Women Empowered Panel with Teri Bariquit, Chief Merchandising Officer
Our Chief Merchandising Officer Teri Bariquit recently joined Footwear News for their Women Empowered virtual roundtable to discuss leadership, fashion and diversity. Below are some highlights from the conversation.
What have you learned about yourself and leadership throughout the COVID-19 crisis?
These times have been super challenging especially with the blending of our homes and offices. It's important to set boundaries and shut work off, especially in a crisis when there is so much to get done. It's vital to take care of yourself so you have the energy and clear-mindedness to get through it all. For me, that means getting physical activity and sleep in each day.
We're going through a pandemic, an economic crisis and long-overdue civil rights movement that is all compounded by other concerns like the global warming crisis — and it's all hitting at once. Being mindful of that and how you're navigating through that is important.
In leading through this, you have to find a balance between confronting hard realities and remaining hopeful and focused on the path forward. That requires being ok with letting go of some control so that you can move with speed and flexibility. It also requires listening to our people to understand where they're at emotionally and energetically.
What is Nordstrom doing to address diversity and inequality?
We've been on a journey for quite some time to improve diversity, inclusion and belonging — but we know we still have a lot of work to do. We've made strides in recruiting diverse candidates over the past 30 years, increasing our representation of people of color to 53% of all employees in 2019. I'm also proud of our board composition in that roughly 50% are women and 30% are Black women, but there is so much more to do.
We have an employee resource group called the Black Employee Network that is available as a resource for employees, to provide support, share experiences and provide input on how we can be better, but it's not enough. It's up to me as a leader to lean into the conversations, educate myself, realize my own and callout others' biases and drive this movement forward. For this to be lasting change, it can't be an HR thing or the responsibility of our Black employees — it must be a responsibility of all leaders.
We're having courageous conversations with our employees about their experiences, working on educating our people through various trainings, reaffirming our commitment to diversity in hiring and more. We've taken a public stance on this issue but know it can't be a one and done. We must continue this conversation, and we have to explore the ways we show up, ensuring we offer a diverse array of products and supplier base. At the end of the day, we have a responsibility to serve a diverse customer base with the most relevant products and that means we must do more exploration to identify a more diverse range of products.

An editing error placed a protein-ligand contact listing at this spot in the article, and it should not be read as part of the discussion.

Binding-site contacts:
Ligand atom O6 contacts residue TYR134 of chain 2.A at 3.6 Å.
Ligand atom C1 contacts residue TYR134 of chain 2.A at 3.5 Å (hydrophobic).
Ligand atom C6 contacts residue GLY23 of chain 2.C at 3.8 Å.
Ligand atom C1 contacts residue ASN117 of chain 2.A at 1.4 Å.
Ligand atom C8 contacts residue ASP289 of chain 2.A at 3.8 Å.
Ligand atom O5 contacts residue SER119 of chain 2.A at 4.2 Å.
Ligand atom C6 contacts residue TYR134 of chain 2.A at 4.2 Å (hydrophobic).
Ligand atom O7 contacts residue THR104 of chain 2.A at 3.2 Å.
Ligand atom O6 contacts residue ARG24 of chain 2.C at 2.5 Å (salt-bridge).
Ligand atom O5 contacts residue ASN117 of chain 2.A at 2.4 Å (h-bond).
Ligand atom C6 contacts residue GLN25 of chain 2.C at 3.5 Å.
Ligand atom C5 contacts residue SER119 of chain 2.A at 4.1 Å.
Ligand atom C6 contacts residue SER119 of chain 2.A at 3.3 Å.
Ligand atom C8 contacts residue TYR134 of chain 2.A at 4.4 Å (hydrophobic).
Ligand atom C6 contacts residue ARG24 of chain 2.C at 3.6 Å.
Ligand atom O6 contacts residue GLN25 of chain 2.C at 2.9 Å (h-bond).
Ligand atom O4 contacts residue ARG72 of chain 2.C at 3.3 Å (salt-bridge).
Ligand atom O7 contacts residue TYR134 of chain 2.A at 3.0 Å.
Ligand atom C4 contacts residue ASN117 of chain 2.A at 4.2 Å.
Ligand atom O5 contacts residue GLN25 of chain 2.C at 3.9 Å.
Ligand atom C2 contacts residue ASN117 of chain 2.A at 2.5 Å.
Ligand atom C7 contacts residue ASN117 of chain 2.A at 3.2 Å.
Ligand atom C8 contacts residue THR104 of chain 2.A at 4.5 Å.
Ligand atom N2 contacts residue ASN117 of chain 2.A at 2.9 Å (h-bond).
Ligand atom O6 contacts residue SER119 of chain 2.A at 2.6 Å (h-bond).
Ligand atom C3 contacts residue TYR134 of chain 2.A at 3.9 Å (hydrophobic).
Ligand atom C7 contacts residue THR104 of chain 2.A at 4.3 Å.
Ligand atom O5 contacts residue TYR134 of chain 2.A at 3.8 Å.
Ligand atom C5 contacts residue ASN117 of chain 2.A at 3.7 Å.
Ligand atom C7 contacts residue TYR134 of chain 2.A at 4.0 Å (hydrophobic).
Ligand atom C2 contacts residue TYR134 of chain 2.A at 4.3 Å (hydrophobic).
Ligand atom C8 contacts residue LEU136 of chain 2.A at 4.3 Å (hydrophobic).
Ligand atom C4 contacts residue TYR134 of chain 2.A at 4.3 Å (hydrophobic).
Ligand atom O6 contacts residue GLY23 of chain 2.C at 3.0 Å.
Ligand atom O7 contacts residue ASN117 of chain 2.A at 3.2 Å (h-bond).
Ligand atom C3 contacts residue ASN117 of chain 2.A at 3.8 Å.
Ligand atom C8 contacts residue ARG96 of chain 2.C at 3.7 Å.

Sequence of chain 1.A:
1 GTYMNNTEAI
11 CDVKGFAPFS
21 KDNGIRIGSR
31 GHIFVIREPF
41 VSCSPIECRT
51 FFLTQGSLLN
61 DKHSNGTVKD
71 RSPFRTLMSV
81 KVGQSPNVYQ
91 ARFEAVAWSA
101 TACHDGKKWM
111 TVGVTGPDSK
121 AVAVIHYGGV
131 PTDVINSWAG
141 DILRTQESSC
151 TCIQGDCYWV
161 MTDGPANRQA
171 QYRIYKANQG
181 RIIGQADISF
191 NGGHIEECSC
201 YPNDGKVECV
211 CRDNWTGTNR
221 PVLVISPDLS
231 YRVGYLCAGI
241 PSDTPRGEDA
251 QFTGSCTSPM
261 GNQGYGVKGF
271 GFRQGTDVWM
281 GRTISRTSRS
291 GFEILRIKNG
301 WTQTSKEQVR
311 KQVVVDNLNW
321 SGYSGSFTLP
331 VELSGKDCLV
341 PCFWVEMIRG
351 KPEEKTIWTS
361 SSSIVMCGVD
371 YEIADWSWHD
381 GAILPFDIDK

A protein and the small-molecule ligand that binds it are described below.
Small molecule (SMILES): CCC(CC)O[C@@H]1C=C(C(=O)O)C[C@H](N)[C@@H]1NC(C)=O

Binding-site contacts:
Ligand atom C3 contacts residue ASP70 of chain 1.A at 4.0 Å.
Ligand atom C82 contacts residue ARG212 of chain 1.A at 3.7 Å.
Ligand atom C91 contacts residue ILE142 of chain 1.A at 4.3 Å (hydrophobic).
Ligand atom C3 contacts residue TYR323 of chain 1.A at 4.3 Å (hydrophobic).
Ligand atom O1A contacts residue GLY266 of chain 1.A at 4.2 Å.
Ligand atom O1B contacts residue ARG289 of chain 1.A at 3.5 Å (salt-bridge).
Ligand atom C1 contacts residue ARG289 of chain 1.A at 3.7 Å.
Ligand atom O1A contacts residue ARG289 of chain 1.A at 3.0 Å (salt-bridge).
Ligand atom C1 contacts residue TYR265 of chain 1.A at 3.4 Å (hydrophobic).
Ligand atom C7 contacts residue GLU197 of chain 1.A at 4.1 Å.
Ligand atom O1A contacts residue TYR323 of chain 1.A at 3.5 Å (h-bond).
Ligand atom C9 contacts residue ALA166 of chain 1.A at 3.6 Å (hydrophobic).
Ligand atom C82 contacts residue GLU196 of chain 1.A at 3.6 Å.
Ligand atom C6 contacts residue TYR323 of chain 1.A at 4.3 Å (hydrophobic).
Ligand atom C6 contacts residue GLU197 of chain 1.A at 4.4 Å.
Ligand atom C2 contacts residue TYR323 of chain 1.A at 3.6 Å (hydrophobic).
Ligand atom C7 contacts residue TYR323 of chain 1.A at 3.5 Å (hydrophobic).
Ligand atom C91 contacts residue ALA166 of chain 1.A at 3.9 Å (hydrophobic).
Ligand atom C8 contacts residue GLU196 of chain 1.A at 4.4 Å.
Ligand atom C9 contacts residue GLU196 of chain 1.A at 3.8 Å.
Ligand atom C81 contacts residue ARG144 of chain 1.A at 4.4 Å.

As an individual, the thing that really cut through to my heart is that as a mother of two sons, I don't worry about them going to the store at 6pm at night. But to hear from friends the fear they have every day has stirred me in a way that brought a stronger passion to the forefront that things must change.
How do you feel about the commitment to buy from Black-owned brands?
I've been asked a lot about the 15% commitment. I don't know if that should be 15%, 10%, 32% or something else for us, because what I want to do is explore and uncover brands owned by people of color that serve our customer with the authenticity and integrity that is consistent with our own approach. I don't want to check a box — I want to ensure it's something we can stand behind and not just be a part of a moment.
Some of the things we're looking to do is start with pop-ups or discovery — maybe it's online or just a few stores. We're going to explore what will work and what will have staying power. The worst thing we could do is give a company a shot without real support or genuine commitment.
It's also not just Black-owned brands. We're looking at Black designers, suppliers, etc. to truly widen the scope. We've had a Supplier Diversity program in place for a number of years to provide opportunities for companies owned by those who are underrepresented, including Black-owned businesses, but we're currently addressing opportunities to be a better partner to these businesses along with other updates to the program.
No matter what we do, we need to make a commitment to their success — from new Black-owned brands to new Black employees. We must act with intentional thought and sincerity versus simply meeting a number.
What's been your approach to stores and operations moving forward in response to COVID-19?
From day one, we got thrown into this virtual world. The situation is very dynamic, and we have to watch it very closely. It really can't be said enough — the health and safety of our customers and employees is our priority. Every decision we make is through that lens. We're ensuring we have the appropriate safety protocols in place, providing masks for all employees and customers to wear, and conducting employee health screenings. We're also flexible and constantly reevaluating best practices and closely monitoring any changes everywhere we operate.